Survivor Stories
June 5, 2018 • 3 Min

Another Day to Live

Marc Binder

Marc Binder, a pancreatic cancer survivor, and his wife sit in red Adirondack chairs overlooking water and more land
  • Stage IV metastatic pancreatic cancer diagnosed
  • Chemotherapy cocktail, with adjustments for side effects
  • Living as normal a life as possiblee

My name is Marc, I am 77 years young, and I live in Playa Vista, California, a suburb of Los Angeles. I was diagnosed with stage IV metastatic pancreatic cancer in October 2014.

I thought I had a really bad stomach ache. The last thing I expected to hear when I went to my doctor was that it was pancreatic cancer. Like every other patient who hears those fateful words, my immediate response was “why me?” Of course there’s no logical answer but “bad luck.”

A Personalized Treatment Plan

But I didn’t have all bad luck, because due to an amazing set of circumstances and coincidences I was referred to Dr. William Isacoff and that’s where the good luck started for me. The protocol used by Dr. Isacoff is one of lower doses of a veritable cocktail of chemo infusions over longer periods of time, with adjustments made for adverse side effects.

I went through some difficult times the first year. I had debilitating side effects; except for not losing the hair on my head, I had them all. My mouth sores were so bad I couldn’t drink water without it hurting. I lost close to 50 pounds; I was fatigued all the time. I had hiccups, abdominal distress, dehydration, and a host of minor discomforts. Each of these side effects was treated with prescriptions or adjustments to my chemotherapy. But as the side effects dissipated I felt better and was able to face things better.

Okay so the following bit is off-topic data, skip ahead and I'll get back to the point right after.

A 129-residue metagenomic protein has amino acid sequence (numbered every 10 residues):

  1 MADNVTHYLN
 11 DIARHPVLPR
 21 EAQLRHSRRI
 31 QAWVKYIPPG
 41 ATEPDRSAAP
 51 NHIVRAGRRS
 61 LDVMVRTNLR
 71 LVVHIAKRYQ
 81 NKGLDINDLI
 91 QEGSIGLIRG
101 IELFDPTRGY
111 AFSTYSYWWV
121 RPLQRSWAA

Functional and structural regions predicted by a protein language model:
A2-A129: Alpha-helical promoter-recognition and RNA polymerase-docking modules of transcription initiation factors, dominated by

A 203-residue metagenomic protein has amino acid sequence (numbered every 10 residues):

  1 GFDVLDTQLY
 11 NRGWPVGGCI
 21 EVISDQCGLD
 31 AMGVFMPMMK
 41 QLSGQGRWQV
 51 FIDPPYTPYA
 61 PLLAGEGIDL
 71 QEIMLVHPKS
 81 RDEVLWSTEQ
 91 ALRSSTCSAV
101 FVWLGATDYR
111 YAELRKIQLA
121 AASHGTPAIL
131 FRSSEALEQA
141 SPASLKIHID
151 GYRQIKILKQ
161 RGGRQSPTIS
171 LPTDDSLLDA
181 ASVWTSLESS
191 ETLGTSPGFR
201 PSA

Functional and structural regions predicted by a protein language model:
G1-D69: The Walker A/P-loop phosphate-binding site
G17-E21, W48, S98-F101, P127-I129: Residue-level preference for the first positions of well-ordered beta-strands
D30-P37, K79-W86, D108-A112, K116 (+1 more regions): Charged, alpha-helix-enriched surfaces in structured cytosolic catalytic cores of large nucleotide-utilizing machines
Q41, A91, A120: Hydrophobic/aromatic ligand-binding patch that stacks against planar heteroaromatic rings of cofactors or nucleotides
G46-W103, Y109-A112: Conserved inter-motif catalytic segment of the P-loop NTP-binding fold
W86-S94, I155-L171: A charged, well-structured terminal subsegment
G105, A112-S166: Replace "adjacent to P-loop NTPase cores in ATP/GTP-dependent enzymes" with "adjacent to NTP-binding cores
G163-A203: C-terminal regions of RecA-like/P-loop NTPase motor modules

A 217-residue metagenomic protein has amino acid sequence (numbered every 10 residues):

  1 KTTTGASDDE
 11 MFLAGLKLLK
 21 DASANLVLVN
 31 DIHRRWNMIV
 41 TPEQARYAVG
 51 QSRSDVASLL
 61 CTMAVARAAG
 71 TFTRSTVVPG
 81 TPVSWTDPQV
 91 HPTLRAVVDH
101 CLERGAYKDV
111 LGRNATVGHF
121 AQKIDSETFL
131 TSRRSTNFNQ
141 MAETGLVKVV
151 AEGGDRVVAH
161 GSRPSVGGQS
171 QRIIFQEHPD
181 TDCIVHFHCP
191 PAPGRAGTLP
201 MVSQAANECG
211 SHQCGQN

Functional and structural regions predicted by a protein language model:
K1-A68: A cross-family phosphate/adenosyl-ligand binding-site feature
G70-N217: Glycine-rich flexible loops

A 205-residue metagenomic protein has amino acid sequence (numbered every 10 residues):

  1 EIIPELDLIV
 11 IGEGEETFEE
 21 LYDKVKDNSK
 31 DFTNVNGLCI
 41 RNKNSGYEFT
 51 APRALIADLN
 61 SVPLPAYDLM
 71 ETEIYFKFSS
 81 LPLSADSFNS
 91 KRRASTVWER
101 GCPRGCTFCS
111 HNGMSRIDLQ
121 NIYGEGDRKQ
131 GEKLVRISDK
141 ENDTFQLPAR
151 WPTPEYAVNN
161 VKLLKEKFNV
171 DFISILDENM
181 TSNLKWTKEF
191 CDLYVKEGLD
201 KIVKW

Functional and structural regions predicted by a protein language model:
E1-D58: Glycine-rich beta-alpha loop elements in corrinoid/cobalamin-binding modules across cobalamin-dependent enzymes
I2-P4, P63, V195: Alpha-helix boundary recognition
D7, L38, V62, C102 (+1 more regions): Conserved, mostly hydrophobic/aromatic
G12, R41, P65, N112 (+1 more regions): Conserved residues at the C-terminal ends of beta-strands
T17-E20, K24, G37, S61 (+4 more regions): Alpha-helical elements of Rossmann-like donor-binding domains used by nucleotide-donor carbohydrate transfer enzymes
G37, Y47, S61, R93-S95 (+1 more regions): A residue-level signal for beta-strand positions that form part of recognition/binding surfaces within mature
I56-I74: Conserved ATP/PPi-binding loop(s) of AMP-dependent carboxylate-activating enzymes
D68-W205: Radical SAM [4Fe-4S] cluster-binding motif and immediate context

And the chemotherapy was working. When I was diagnosed my pancreatic lesion measured 32 mm by 28 mm. At my most recent CT scan it measured 6 mm by 8 mm. The two liver masses originally measured 30 mm by 25 mm and 17 mm by 17 mm, respectively. Today they are undetectable on the scan.

Through everything, I knew I had to stay positive, and with the help of my wife and anchor, Karen, I was able to do that. Karen has been by my side all the way. Together we fought through this and we are together today.

A “Normal” Lifestyle

Despite it all my wife and I have endeavored to maintain a relatively “normal” lifestyle. I go out to eat, I go to the movies. I just happen to have pancreatic cancer as a bad bonus.

We have traveled to Costa Rica, Scotland and England, Hawaii, and numerous other U.S. destinations. In June we’re headed for the Baltic. We love the movies and stage and attend with regularity. I try to exercise regularly, and do laps in the pool when not hooked up to my 5-FU pump.

As a pancreatic cancer survivor for three years my outlook has changed from when I was first diagnosed. In the beginning I was reading too much negative information, but now I know I have another day to live through, so my outlook stays positive. Staying positive is important. I would tell another patient to find a positive doctor with a positive treatment protocol.

I know I am never going to be cancer free and that’s not how I identify myself, but I don’t want people to look at me and have my cancer be a focal point. I want them to know that I expect to live whatever normal life I can live, and I expect their good wishes.

And with the unwavering support of my wife and my four children, and the unrelenting love of my eight grandchildren, coupled with the ongoing presence of family and friends, like the song goes, “I’ve got a lot of livin’ to do!”

See what Marc has to say about how he lives his life with cancer, in the video “As Each Day Goes By.”